Skip Navigation
Postsecondary Education

NCES 2006-160
May 2006

4.2.6 Local Options for Additional Codes

The room use codes do not attempt to meet the varied local institutional needs for tracking or defining space by physical design or characteristics, contained special equipment, specific person or organizational unit assignment, control authority, or discipline orientation. For example, no distinctions are made between the following:

  • Centrally controlled versus departmentally controlled classrooms. (This could be handled via a report on classrooms sorted by their organizational assignment.)
  • Offices for research staff versus offices for instructors. (This could be handled via a report on offices sorted by the rank of the person(s) assigned to the offices.)
  • Study rooms with special study equipment or tools versus study rooms containing only tables and chairs. (This could be handled via a report on study rooms sorted by the type of equipment assigned to those rooms.)
  • Locker rooms serving a gym versus locker rooms serving a shop. (This could be handled by creating an expanded subcategory Locker Room under Athletic or Physical Education Service (525) and under Shop Service (725).)
  • Private Rest Rooms serving an office or Storage Rooms serving the same office. (Private Rest Rooms could be coded either under Office Service (315) or tracked separately by creating an expanded subcategory Private Rest Room under Office Service (315). Storage Rooms could be coded also under Office Service (315) or tracked separately by creating another subcategory Private Storage under Office Service (315).)
  • Specialized rooms associated with clinics, for example, waiting areas, laboratories, observation booth/rooms, surgery (nonhospital), special equipment (e.g., x-ray). (These could be handled as expanded subcategories of support space for the appropriate primary activity area.)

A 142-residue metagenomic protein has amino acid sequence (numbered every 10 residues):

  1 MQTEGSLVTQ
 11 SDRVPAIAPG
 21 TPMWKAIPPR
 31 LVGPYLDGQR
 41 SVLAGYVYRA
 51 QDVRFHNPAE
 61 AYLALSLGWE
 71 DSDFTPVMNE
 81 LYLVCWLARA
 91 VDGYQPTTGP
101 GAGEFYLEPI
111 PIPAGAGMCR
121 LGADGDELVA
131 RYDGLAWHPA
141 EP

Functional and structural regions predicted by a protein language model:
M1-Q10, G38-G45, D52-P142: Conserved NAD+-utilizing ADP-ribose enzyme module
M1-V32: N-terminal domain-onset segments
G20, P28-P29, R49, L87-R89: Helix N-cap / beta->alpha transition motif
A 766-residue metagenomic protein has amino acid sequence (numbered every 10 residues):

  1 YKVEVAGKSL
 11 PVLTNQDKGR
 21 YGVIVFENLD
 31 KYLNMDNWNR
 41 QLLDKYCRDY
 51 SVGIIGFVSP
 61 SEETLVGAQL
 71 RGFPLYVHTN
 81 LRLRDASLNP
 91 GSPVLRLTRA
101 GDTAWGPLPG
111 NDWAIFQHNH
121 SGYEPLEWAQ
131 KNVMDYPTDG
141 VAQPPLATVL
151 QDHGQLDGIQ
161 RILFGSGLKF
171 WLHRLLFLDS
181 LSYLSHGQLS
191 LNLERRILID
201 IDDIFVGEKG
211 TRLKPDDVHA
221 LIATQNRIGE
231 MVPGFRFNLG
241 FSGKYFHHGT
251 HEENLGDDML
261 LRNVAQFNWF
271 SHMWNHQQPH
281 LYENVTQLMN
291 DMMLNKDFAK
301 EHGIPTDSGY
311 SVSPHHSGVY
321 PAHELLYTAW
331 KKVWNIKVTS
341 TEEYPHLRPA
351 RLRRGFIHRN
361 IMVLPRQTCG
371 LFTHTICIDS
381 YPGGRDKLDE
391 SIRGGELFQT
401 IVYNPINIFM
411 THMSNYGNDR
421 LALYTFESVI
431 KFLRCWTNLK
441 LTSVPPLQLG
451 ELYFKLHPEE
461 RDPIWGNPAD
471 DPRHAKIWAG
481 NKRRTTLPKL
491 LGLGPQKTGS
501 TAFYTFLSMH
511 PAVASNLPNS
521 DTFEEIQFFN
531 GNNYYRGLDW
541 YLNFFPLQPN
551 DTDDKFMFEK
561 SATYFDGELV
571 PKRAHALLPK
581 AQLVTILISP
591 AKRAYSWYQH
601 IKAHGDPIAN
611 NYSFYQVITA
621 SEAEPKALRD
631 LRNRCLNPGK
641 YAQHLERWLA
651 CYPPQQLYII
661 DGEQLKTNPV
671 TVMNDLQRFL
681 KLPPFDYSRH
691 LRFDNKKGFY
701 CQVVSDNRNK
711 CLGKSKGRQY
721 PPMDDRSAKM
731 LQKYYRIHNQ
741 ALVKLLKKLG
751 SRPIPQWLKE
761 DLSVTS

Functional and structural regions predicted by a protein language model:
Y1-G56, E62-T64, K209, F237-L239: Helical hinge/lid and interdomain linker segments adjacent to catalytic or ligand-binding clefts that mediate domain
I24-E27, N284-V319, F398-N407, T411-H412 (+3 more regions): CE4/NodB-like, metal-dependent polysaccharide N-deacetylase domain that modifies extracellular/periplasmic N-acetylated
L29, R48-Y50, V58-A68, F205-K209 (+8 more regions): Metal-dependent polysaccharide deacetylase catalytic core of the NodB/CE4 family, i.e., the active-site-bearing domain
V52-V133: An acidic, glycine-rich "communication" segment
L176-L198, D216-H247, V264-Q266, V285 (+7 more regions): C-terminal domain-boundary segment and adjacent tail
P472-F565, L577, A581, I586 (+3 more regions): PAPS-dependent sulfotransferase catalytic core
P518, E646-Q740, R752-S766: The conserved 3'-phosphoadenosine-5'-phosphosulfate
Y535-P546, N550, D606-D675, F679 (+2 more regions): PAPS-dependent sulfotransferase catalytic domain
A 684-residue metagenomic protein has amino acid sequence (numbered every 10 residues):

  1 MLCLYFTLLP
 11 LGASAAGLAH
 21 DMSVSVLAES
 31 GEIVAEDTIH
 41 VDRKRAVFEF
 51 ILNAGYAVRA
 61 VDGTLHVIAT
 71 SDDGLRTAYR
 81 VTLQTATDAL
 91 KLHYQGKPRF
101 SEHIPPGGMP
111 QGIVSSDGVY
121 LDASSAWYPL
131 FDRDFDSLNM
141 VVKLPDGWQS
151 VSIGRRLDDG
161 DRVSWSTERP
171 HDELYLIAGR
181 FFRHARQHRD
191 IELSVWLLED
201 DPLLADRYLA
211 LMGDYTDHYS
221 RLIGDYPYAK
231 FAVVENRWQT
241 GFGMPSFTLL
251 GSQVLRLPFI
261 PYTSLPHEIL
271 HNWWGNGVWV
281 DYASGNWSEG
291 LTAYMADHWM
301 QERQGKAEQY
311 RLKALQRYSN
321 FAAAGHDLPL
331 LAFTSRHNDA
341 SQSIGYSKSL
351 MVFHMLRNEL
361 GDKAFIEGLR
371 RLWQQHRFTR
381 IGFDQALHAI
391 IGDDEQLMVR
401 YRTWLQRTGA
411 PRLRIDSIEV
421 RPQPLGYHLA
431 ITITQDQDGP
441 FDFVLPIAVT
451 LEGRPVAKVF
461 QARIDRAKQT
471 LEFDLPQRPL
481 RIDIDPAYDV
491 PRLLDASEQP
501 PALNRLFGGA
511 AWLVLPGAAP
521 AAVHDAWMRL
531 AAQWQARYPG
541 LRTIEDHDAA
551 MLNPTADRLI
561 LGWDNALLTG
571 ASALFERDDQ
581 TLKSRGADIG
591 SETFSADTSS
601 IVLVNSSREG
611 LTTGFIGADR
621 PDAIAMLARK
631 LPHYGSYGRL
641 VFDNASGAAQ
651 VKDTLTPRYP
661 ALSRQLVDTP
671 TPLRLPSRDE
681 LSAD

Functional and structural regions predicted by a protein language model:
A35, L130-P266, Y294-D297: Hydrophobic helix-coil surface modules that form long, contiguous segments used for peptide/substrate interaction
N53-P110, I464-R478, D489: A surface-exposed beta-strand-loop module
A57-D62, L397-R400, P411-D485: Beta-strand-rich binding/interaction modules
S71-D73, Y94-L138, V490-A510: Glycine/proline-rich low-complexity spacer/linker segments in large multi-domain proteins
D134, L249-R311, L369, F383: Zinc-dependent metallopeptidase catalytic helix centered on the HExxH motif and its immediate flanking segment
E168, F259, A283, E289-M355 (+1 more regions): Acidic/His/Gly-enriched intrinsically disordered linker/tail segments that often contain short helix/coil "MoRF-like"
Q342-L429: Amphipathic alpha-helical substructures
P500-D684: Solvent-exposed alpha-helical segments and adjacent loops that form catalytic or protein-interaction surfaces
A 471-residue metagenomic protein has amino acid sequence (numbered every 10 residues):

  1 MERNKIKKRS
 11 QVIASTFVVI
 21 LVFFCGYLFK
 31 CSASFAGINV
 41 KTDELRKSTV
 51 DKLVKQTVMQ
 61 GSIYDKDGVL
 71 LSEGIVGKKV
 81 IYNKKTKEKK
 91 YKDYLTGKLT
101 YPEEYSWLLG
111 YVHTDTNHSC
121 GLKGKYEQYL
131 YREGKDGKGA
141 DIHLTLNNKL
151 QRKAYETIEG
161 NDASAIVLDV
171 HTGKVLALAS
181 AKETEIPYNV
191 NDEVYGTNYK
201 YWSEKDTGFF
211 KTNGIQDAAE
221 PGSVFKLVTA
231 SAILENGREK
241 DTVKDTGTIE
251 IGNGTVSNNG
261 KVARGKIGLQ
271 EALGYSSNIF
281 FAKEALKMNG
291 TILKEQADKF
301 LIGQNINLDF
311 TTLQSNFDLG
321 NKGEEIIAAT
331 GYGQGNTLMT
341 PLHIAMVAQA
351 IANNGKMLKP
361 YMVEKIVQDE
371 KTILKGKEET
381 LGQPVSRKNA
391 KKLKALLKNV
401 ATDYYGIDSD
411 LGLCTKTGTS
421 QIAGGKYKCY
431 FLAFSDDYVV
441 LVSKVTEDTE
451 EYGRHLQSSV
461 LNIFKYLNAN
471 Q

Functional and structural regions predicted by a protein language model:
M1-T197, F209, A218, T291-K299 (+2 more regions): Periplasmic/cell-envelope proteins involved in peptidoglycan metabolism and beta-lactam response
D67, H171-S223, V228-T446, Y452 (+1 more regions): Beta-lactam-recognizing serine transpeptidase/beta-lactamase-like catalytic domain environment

In general, institutions should consider making such distinctions by “extending” the support space coding structure with interval or suffixed codes (e.g., modify Study Room (410) by adding a code 413 or 410M to track study rooms equipped with computers that are used as study tools). These additional codes can be easily aggregated into the 410 code as needed. For institutions without an equipment inventory, a globally assigned suffix (e.g., “M”) may even be used to flag every room containing one or more microcomputers. As noted in the fourth and fifth examples above, locker rooms and private rest rooms, which are service areas with special physical characteristics, may just as easily be earmarked by selected, additional codes according to particular needs. (See section 5.3, optional data Elements.)

The space use coding structure is intended to identify only the specific architectural use of an individual space at the time of the inventory (e.g., Office, Laboratory, Classroom, etc., as described in this chapter.) Space use coding is not to be used to track other conditions or circumstances about a space. Such other data should be recorded as optional data about a space. (See section 5.3, optional data Elements.) Calling upon separately stored required and optional space data in any report assures the accessibility of any combination of data needed for reporting and analyses.

For those institutions that have developed space use codes that tie to or include meanings within any of these separate classification systems, it is recommended that they develop and maintain a method of mapping or crosswalking to the core space use codes presented in table 4-2. This recommendation, in the interest of standardization for interinstitutional comparisons and surveys, applies also to those institutions that have implemented coding extensions or completely alternate coding systems for classification by space use.